But with the proper connections built-in your power goes through the roof with no dedicated muscle in the movement. Everything you train for with the hands gets applied in the extension to the weapon. Then you have the idea of body displacement in order to cut-through central pivot. But you won't get there either without training to place your center-out there- in the sword or better yet, the spear point. I don't think you can body-train and then, of a sudden, be good with weapons. The extension I just wrote about is a hard won, many year, endevour. Eminating ground and manipulating center is a powerful tool in weapons work though as misunderstood, by as many, who misunderstand internal structure in budo in general. Its simply not trained or known. I've had folks tell me I'm flexing or using dedicated power when they make contact with my weapon when I am in fact relaxed and simply eminating. One guy even pulled his strike expecting I'd overextend. When he did I just stood there looking at him. If your body is using structure any resistence to the monouchi- even a touch- will result in them feeling ground or power, while you reamin relaxed . Since there is no dedication of power to be had it leaves you being light and mobile though feeling hard to the point of cutting the weapons right out of their hands. With spear, the idea of winding and weight transfer is just as valuable in the thrust, as it is in retraction of the point. Of course none of this will get you mastering Kata or the movements of a ryu. But outside of Kata -axis control and use of the central pivot is a huge advantage in relaxed movement while maintaining balance and non dedicated power in general weapons work.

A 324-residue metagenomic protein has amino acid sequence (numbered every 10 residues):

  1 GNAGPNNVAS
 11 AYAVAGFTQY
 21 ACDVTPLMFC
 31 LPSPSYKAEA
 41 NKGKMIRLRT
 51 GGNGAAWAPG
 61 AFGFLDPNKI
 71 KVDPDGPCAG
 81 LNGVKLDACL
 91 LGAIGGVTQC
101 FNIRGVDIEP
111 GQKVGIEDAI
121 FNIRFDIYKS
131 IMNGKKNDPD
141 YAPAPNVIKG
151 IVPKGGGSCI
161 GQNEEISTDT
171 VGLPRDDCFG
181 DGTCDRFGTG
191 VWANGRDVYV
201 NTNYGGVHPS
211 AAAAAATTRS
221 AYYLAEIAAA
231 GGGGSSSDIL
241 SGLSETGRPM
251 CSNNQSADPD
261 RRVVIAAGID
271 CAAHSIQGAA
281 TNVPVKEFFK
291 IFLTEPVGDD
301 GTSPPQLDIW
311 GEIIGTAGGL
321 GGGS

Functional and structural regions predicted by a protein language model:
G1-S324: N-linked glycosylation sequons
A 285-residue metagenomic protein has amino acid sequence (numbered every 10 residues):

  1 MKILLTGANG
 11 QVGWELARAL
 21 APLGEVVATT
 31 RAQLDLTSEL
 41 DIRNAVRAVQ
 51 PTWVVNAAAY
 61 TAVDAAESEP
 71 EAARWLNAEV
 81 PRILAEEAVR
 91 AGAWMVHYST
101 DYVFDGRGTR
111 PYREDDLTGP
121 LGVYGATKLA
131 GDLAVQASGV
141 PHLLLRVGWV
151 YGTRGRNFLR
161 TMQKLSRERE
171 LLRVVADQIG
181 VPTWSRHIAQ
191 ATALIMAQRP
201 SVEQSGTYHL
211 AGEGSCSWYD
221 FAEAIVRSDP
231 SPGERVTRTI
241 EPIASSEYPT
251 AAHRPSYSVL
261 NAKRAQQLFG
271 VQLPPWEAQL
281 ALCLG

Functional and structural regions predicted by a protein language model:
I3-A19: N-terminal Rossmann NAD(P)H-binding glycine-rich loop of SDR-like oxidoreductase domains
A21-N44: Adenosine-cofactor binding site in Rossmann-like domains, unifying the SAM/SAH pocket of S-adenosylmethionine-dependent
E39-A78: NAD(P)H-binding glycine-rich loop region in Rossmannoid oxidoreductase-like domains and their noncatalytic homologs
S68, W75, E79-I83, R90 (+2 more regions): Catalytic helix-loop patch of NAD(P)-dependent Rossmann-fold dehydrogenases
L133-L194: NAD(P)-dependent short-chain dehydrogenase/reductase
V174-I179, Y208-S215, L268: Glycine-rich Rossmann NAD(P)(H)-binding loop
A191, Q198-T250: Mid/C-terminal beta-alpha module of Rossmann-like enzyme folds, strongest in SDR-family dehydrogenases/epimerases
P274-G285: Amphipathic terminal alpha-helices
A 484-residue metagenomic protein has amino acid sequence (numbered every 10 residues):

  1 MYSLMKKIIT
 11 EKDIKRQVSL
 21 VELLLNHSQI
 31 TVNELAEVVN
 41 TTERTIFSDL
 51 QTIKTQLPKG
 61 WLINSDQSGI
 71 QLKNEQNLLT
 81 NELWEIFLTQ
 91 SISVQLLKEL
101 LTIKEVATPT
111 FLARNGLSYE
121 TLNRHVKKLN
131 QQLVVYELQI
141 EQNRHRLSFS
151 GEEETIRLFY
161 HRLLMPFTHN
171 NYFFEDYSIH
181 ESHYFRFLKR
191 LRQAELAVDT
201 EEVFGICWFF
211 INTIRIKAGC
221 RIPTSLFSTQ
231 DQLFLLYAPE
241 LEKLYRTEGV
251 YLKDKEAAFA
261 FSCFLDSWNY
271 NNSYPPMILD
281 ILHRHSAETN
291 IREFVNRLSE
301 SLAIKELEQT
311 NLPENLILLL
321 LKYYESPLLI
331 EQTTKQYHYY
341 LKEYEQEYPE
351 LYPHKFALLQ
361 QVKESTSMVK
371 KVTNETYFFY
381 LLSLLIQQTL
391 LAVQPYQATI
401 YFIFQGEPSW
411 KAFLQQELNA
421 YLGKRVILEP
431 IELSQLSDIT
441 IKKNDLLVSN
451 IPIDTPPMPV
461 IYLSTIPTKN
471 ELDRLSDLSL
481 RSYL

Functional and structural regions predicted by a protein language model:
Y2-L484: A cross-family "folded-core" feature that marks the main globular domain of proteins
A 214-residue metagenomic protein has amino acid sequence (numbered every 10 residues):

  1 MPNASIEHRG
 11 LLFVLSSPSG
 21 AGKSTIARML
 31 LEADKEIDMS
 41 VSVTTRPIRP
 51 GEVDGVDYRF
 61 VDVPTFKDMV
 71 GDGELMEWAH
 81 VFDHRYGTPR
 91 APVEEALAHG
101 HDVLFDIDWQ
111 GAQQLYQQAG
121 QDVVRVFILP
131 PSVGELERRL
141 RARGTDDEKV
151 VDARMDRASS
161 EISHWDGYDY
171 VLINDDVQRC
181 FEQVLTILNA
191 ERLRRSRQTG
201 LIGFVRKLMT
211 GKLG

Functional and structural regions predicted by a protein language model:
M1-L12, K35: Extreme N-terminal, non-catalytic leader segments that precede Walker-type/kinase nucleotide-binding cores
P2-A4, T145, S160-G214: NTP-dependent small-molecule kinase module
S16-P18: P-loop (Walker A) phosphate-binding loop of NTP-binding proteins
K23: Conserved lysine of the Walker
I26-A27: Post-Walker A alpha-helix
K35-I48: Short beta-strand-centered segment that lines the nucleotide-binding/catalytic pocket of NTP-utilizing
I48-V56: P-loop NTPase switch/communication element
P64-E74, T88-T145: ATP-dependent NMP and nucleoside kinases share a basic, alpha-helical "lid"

Hi Dan,

this is a subject I have wanted to engage in with other weapons based MA people, both Rob and I have attempted to do so, but there appears to be very little knowledge of it at all. As usual, no one seems to understand why people move the way they do, and seem to feel that cross training is inappropriate, and only doing the motions of that particualr art for 20 years will lead you don the path of developing it.
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Old 06-22-2007, 11:17 AM   #1030
Walker
 
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Re: Baseline skillset

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Timothy Walters Kleinert wrote: View Post